A comprehensive exploration of familiars and their many forms and powers
• Explores witch’s familiars in folklore, shamanic, and magical traditions around the world, including Africa, India, Scandinavia, ancient Greece, and China
• Explains how familiars are related to shamanic power animals and how the witch draws on her personal sexual energy to give this creature its power
• Examines the familiar in alchemical, Hermetic, and Egyptian magical literature, including instructions for procuring a supernatural assistant
Exploring the history and creation of a “witch’s familiar,” also known as a spirit double or guardian spirit, Maja D’Aoust shows how there is much more to these supernatural servant spirits and guardians than meets the eye. She reveals how witches are not the only ones to lay claim to this magician’s “assistant” and examines how the many forms of witch’s familiars are well known in folklore throughout Europe and America as well as in shamanic and magical traditions around the world, including Africa, India, and China.
The author explains how familiars are connected with shapeshifting and how the classic familiars of medieval witchcraft tradition are related to the power animals and allies of shamanic practices worldwide, including animal guardian spirits of Native American traditions and the daimons of the ancient Greeks and Romans. She examines the fetch spirit, also known as the fylgia in Scandinavian tradition, and how the witch or sorcerer draws on their personal sexual energy to give this creature its power to magnetize and attract what it was sent to retrieve. She looks at incubus, succubus, doubles, doppelgangers, and soul mates, showing how familiars can also adopt human forms and sometimes form romantic or erotic attachments with the witch or shaman.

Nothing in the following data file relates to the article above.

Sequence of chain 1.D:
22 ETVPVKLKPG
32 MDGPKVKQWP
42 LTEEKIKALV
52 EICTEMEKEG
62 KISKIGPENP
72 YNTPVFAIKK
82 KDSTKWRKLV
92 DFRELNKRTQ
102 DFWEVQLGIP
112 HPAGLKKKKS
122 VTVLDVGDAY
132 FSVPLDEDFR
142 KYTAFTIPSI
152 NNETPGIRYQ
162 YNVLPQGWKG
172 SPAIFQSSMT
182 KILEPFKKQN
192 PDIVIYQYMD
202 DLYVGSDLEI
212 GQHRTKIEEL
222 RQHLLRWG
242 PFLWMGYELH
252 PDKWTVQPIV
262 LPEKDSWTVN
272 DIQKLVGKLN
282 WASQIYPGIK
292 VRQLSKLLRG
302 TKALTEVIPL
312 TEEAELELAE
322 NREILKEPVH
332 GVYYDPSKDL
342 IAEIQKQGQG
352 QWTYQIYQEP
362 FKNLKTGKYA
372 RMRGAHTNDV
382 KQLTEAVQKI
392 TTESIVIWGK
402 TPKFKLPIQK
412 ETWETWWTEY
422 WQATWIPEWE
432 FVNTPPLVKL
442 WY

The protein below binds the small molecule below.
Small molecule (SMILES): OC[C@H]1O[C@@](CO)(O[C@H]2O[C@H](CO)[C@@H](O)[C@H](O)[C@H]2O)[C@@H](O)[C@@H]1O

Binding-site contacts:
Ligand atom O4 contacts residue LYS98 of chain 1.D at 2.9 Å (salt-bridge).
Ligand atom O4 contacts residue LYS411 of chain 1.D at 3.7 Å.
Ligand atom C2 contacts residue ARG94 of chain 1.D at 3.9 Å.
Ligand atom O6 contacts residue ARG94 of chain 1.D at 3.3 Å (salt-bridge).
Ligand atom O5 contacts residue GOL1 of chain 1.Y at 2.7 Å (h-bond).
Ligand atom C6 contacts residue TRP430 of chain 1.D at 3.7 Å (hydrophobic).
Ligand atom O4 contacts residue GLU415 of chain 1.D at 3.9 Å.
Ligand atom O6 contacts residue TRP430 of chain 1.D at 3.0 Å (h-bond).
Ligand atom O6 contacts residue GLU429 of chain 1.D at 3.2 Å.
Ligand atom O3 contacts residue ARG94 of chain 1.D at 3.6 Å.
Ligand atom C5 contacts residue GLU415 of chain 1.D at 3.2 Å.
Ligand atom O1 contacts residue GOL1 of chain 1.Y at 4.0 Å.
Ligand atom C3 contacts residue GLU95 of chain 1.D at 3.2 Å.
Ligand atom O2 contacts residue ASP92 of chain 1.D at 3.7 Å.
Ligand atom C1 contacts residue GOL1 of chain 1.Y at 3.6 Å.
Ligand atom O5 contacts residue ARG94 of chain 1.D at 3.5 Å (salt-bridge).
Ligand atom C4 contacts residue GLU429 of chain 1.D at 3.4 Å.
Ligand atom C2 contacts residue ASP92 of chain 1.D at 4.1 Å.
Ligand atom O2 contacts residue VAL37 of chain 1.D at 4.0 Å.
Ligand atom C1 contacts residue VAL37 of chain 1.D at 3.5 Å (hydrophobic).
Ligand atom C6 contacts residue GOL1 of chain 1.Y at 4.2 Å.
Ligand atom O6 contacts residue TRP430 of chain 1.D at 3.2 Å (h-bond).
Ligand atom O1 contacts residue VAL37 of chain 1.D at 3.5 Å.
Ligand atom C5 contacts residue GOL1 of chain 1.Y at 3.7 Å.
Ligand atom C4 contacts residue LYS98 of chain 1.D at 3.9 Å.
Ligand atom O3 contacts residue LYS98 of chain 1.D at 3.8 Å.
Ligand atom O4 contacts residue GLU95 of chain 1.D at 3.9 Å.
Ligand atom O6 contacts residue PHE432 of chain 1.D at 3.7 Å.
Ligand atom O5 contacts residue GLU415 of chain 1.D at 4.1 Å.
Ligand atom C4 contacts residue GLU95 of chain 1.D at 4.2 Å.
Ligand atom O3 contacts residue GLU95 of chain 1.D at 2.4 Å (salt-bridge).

Reviewing alchemical, Hermetic, and Egyptian magical literature, including the nearly forgotten alchemical works of Anna Kingsford, D’Aoust explores their instructions for procuring the attention of a supernatural assistant as well as an extensive description of the alchemical wedding and how this ritual joins the magician and familiar spirit into a single unified consciousness. Exploring fairy familiars, she reveals how a practitioner can establish a “marriage” with a totemic plant or tree spirit, who, in return, would offer teachings about its medicinal and visionary powers.
Delving deeply into the intimate relations of humanity with the spirit world, D’Aoust shows how forming connections with living forces other than human enables us to move beyond the ego, expand our magical abilities, as well as evolve our conscious awareness.
About the Author
Maja D’Aoust, known as the Witch of the Dawn, is a practicing Witch and scholar of alchemy and occult lore. After completing her bachelor’s degree in biochemistry, she studied Oriental medicine and acupuncture and later earned her master’s degree in transformational psychology with a focus on shamanism, the I Ching, and ancestors. She is the author of A Witch’s Bestiary: Visions of Supernatural Creatures, co-author of The Secret Source, and creator of a Tarot deck, The White Witch Tarot. She lives in Los Angeles.